An aspect of the European Union’s future that neither German chancellor Angela Merkel nor French president Emmanuel Macron mentioned in their Davos homilies was its budget. It’s a balance sheet that currently benefits from a net UK contribution of €12bn to €15bn that, sooner or later, will not be there. Bean-counters in treasuries from Dublin and Lisbon to Sofia and Nicosia will, for a while, be attending to the ups and downs of the next phase of Brexit negotiations. When that is done, filling the black hole will be next business for the EU 27.
If the commission is determined to maintain the bloc’s spending — which it probably will be — member states have to choose between the rock or the hard place or, as they might say in Athens, Scylla, and Charybdis: either net contributors — the wealthier countries — pay more, or net recipients get less.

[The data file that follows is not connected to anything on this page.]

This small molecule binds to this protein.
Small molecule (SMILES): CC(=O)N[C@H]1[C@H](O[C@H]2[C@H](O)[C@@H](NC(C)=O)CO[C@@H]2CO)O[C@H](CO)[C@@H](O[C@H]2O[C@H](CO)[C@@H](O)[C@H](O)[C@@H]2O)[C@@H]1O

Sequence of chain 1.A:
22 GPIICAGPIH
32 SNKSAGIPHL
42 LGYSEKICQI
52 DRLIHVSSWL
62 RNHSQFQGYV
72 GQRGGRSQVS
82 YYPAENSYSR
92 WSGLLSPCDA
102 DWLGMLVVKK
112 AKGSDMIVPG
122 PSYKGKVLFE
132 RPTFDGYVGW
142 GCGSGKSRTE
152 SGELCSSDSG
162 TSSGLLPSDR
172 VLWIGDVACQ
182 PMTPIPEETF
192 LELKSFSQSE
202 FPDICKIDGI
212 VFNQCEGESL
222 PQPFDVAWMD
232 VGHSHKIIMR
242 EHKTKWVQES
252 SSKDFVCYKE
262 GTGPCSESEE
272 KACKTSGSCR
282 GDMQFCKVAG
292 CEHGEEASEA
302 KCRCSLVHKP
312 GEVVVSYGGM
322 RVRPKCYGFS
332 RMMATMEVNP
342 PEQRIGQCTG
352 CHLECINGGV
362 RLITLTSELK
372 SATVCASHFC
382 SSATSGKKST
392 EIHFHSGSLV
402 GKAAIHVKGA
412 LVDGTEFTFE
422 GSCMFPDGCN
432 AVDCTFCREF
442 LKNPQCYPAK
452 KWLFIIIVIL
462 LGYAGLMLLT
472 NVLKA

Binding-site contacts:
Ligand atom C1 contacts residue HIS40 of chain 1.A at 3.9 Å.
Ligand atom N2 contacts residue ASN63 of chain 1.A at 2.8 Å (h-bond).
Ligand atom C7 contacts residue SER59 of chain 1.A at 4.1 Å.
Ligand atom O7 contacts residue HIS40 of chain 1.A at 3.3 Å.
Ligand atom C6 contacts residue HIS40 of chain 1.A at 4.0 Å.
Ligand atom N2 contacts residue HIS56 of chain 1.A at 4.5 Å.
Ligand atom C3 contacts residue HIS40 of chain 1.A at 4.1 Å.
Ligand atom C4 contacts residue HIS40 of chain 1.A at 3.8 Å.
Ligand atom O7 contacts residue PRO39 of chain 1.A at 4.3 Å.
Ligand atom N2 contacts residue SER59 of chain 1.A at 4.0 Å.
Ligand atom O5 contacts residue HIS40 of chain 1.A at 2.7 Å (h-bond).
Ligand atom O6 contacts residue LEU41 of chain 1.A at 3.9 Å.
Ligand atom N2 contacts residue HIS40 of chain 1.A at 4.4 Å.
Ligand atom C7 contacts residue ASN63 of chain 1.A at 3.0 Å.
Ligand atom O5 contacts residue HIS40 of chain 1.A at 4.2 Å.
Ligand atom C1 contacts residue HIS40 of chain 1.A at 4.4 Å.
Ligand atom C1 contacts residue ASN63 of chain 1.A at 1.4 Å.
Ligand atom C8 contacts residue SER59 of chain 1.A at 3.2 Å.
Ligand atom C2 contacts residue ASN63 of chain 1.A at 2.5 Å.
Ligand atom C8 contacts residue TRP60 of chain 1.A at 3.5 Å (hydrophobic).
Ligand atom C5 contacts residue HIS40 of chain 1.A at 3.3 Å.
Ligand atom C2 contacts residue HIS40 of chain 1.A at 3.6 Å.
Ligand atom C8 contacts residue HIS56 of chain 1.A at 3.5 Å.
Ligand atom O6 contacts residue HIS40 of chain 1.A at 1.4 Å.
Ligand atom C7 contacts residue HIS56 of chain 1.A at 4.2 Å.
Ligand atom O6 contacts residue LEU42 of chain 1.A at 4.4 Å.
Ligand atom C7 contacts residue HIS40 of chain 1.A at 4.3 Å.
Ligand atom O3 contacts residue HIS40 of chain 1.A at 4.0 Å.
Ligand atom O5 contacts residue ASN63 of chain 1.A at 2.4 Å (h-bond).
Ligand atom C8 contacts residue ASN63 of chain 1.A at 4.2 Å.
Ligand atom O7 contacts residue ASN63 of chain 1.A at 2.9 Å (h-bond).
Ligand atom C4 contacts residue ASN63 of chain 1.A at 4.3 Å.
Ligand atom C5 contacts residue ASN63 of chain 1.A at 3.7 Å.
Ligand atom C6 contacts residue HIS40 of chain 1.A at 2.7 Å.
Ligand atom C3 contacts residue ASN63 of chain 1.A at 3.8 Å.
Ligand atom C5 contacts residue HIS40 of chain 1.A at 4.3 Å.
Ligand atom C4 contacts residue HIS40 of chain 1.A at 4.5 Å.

Noises off have started. In Finland — which, like Ireland, makes an insignificant net contribution — higher payments would be “unbearable”, its Europe minister said last week. The German government’s position, in as much as Germany has a settled government, is unclear. Higher contributions or less EU spending in countries that are currently net recipients is likely to stoke up support for anti-Brussels populism.
Mr Macron’s grand design for Europe will be little more than scribbling on a Post-it note until the EU’s 27 agree who is going to pay how much, and for what.